Xiaomi vs Indian government: what’s going on?

Xiaomi India is in the news lately. The company creates a lot of buzz with its smartphones which not only offer best-in-class hardware but often come at great prices. Although it may not be news, the Indian division of the company that violates foreign exchange regulations has attracted a lot of attention.

The Law Enforcement (ED) Directorate on April 30 announced that it had seized more than Rs 5,500 crore of assets from Xiaomi India, saying the smartphone maker had made illegal payments to foreign entities and presented them as royalty payments. ED’s investigation reveals that Xiaomi India started paying foreign currency equivalent to Rs 5,551.27 crore since 2015, a year after it started operations in India.

According to the Federal Financial Crimes Agency, Xiaomi India handed over the huge sum under cover of royalties from three companies, one of which was a Xiaomi Group entity. The statement further states that Xiaomi India remitted the amount following instructions from its parent group in China. “The amount paid to two other unrelated US-based entities was also for the ultimate benefit of Xiaomi Group entities,” ED’s statement said.

Further, the ED said that Xiaomi India did not engage any service from the three foreign entities to which Rs 5,550 crore was transferred. In fact, the company has sourced its products from various manufacturers across the country. Xiaomi India was also found to have provided misleading information to banks when disbursing money on board, the ED said.

What did Xiaomi India say?

Xiaomi India, in its statement of defense, said the company is engaged in India and abides by local laws and regulations. “These royalty payments that Xiaomi India made were for licensed technologies and IP addresses used in our Indian version products. It is a legitimate business agreement for Xiaomi India to make such royalty payments. However , we are committed to working closely with government authorities to clarify any misunderstandings.”

Not a first for Xiaomi India

This is not the first time that Xiaomi India finds itself surrounded by various Indian federal agencies. On the very last day of 2021, the Department of Income Tax issued a statement to the press stating that two companies had been found guilty of violating the Related Party Transaction Nondisclosure Act. The IT department did not specifically mention the names of these two companies. However, reports have surfaced that these two companies are Xiaomi and Oppo.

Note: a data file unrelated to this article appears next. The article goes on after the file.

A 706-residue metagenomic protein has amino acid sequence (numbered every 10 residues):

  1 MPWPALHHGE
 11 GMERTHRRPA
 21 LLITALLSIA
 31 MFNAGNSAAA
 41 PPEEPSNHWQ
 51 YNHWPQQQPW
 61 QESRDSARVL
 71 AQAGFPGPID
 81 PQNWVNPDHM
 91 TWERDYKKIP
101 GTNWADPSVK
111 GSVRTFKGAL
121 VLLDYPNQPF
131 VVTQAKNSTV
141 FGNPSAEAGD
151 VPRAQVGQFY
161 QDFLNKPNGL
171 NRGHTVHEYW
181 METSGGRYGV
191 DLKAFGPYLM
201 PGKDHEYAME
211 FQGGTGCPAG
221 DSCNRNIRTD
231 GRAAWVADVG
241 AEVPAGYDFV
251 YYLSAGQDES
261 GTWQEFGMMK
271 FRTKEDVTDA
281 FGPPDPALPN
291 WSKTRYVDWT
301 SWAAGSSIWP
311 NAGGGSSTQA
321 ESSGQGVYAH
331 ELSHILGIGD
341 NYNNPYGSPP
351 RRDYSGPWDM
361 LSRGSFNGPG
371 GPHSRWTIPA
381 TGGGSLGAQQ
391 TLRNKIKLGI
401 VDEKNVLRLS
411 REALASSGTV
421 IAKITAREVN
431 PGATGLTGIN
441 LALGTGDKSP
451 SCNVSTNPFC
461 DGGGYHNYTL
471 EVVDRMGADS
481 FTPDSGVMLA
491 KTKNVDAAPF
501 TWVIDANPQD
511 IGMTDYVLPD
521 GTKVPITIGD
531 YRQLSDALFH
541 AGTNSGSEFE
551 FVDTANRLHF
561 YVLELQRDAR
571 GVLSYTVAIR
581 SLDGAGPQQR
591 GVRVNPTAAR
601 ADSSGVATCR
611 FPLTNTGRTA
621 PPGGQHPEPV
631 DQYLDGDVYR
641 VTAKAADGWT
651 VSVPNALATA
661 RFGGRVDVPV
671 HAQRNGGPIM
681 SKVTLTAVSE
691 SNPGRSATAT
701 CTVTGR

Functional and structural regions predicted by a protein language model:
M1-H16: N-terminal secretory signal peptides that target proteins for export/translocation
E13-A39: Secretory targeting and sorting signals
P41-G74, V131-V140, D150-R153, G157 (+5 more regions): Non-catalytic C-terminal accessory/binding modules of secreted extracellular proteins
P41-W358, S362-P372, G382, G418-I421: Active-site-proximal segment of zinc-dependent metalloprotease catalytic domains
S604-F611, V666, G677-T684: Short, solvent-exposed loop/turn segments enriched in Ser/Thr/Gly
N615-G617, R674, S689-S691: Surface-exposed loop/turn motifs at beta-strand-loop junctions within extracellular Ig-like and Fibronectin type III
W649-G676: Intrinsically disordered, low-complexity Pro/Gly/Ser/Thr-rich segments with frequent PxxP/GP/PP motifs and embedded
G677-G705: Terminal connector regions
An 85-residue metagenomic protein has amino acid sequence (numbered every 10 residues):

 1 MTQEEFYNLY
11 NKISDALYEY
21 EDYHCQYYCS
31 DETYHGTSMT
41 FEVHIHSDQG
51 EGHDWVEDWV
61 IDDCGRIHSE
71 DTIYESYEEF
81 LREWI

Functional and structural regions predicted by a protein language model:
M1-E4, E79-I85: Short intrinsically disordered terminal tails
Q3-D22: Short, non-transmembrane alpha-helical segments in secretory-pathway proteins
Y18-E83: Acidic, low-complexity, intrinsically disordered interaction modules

The statement further disclosed that the department is investigating the two companies for alleged false borrowings of more than Rs.5,000 crore. The IT department also discovered that one of the local businesses of the two companies was managed from a neighboring country. “The search action has revealed that two major companies have made royalty payments, to and on behalf of its overseas group companies, which total over Rs.5500 crore,” the statement said. computer department press.

A week after the raids, the Directorate of Tax Intelligence (DRI) issued three show cause notices to Xiaomi India for a demand and duty recovery amounting to Rs 653 crores. The DRI, in its statement, said that Xiaomi India was found evading customs duties through undervaluation.

The DRI then opened an investigation against Xiaomi India and its subcontractors. Some documents found at Xiaomi India office premises revealed that the company paid royalties and licensing fees to Qualcomm USA and Beijing Xiaomi Mobile Software Co.

According to one of the statements released to the press, one of the administrators of Xiaomi India confirmed the said payments.

In addition, investigations revealed that the royalty and license fees paid by Xiaomi India to Qualcomm USA and Beijing Xiaomi Mobile Software Co in China were not reflected in the transaction value of the goods imported by Xiaomi India or its sub-companies. contractors – Foxconn and Dixon. The DRI found that Xiaomi India and its sub-contractors include the royalty amount paid in the accessible value of the goods imported by them, which is in violation of Section 14 of the Customs Act 1962. Thus, in n not adding royalty and license fee to the transaction value, Xiaomi India escaped customs duties.

Xiaomi India, following the incident, issued a statement which read, “At Xiaomi India, we place the utmost importance on compliance with all Indian laws. We are currently reviewing the notice in detail. As a responsible company, we will support the authorities with all the necessary documentation.

Manu Jain summoned by ED

Following investigations by the IT department and DRI, the ED summoned the former Indian managing director of Xiaomi India, Manu Kumar Jain, Reuters reported. Asked about the investigation, a Xiaomi spokesperson said the company adheres to all Indian laws and is “fully compliant with all regulations”.

In addition to this, the statement indicates that Xiaomi India is cooperating with the authorities in their ongoing investigation to ensure that they have all the required information. The ED has not released details of the ongoing investigation. However, the Reuters report, citing sources, revealed that ED asked Jain to provide various company documents, which included details of foreign funding, shareholding and funding models, financial statements and information about key company executives.

Xiaomi India is currently the number one smartphone company in India with a market share of around 25%. Analysts say the ongoing review could damage the brand’s image, but is unlikely to affect the company’s sales figures in India.

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